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Surely all 5yo's are like this? (silly GP comment - I hope!)

(29 Posts)
GoldFrankincenseAndTwiglets Mon 10-Dec-12 15:58:40

My DS is very active, quite hyped up a lot of the time, running around and generally acting crazy. We saw our GP this morning (about something completely unrelated) and DS was pulling faces at his sister, mucking about with the curtain etc. The GP said "and he's 5?" I said yes and the GP seemed very surprised and asked "why is he acting like a 2yo?!" I was a bit taken aback and he continued "usually by the time they go to school they calm down a bit - but he hasn't". I asked if he thought I should be concerned and he didn't really answer me.

Surely loads of 5yo boys are like this, aren't they?! I thought it was perfectly normal and it unnerved me somewhat to hear a comment like that. He's not crazy all the time, he does really well at school and is able to sit down and concentrate when his teacher asks.

lljkk Mon 10-Dec-12 16:03:38

Just ignore GP. They aren't experts on behaviour & all aspects of development.

OvOinAManger Mon 10-Dec-12 16:06:45

Sounds like my 5 year old. Or my 8 year old in fact. GP is clueless.

Floralnomad Mon 10-Dec-12 16:10:48

I'm not saying its not normal behaviour but perhaps the GP thinks that by 5 you should be able to realise that there is a time for messing about and a time for behaving yourself . Probably says more about you than your son and that's not a criticism of your parenting just an observation that everyone is different and parents differently.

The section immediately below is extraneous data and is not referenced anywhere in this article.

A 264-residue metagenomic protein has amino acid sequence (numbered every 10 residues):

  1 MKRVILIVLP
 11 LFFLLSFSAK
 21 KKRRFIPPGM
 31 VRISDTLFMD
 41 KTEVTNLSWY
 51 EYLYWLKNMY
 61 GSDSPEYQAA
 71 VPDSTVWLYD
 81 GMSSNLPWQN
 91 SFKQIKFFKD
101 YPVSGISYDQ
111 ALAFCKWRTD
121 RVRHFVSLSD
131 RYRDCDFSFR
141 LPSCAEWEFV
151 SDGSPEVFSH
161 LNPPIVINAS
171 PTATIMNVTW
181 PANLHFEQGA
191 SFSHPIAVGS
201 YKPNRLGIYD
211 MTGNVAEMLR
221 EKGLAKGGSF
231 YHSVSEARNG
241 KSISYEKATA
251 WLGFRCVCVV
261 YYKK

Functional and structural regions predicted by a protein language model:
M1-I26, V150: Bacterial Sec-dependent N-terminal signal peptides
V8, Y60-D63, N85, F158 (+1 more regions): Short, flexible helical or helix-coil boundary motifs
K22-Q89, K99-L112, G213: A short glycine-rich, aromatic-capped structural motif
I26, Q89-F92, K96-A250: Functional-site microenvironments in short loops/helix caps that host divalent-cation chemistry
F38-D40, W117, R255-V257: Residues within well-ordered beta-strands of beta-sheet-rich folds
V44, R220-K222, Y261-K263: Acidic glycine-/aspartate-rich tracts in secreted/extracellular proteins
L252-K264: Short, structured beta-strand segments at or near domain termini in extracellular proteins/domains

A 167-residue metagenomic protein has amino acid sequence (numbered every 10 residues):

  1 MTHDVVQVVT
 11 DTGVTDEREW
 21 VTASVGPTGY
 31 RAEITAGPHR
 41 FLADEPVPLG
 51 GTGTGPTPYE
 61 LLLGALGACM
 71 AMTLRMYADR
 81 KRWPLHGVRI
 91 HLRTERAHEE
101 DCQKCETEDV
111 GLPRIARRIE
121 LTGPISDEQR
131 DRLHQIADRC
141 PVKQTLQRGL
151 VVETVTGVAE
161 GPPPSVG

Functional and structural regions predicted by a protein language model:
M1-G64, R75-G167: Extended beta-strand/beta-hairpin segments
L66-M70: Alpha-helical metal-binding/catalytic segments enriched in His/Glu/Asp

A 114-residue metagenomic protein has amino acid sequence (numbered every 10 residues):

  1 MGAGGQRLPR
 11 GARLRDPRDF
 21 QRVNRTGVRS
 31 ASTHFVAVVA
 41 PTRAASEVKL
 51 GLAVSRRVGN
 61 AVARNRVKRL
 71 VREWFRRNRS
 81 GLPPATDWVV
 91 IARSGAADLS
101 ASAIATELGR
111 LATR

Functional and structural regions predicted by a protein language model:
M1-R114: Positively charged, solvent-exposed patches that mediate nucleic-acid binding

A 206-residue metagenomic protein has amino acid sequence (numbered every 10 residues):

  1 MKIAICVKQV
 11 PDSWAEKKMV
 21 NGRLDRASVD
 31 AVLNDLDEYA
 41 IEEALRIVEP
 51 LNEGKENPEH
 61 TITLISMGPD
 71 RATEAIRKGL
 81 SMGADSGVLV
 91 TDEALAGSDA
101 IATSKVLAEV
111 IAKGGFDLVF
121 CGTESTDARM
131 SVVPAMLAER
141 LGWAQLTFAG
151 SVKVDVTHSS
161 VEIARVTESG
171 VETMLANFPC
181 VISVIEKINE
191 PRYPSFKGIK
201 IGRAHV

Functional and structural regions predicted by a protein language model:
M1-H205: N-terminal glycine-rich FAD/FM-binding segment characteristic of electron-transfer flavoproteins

neolara Mon 10-Dec-12 16:14:10

My friend, who is a GP, said that before she had kids she was completely clueless about stuff like this. I wouldn't assume you gp is an expert on child development.

thursdaynight Mon 10-Dec-12 16:17:04

Sounds very normal to me & how rude of the gp. Ignore!

unexpectediteminbaggingarea Mon 10-Dec-12 16:19:37

that sounds fine. my ds is very nearly 5 and is often totally bananas. It's why we love him. Other times he sits so beautifully that a GP once asked me if I am a teacher because he was so well behaved. It's hit and miss. I think it's sweet that he wanted to make his sister laugh. Your GP sounds like a grumpy old bastard.

ThursdayWillBeTheDay Mon 10-Dec-12 16:20:17

No, not all 5 yr olds are like that. Some are. Yours is.

I agree with FloraInomad. By your own admission your son is "hyper" and running round and acting crazy a lot of the time. Maybe it's time he was told that a GP's surgery isn't the place to be doing it.

And rather than immediately slagging off the Gp's lack of knowledge, I'd venture it's a leedle bit more than those of us with no medical training.....

madwomanintheattic Mon 10-Dec-12 16:21:08

If you had asked him to sit down/ given him a book/ toy/ snack and he ignored you and continued to act like a loon, then the gp may have been slightly concerned that he was unable to listen and follow instructions/ behave appropriately for the context etc, and may have had some developmental questions buzzing in his head.

Had you asked him to stop messing about in the gp's consulting room?

My ds (who does have ADHD) sits still-ish at the docs. grin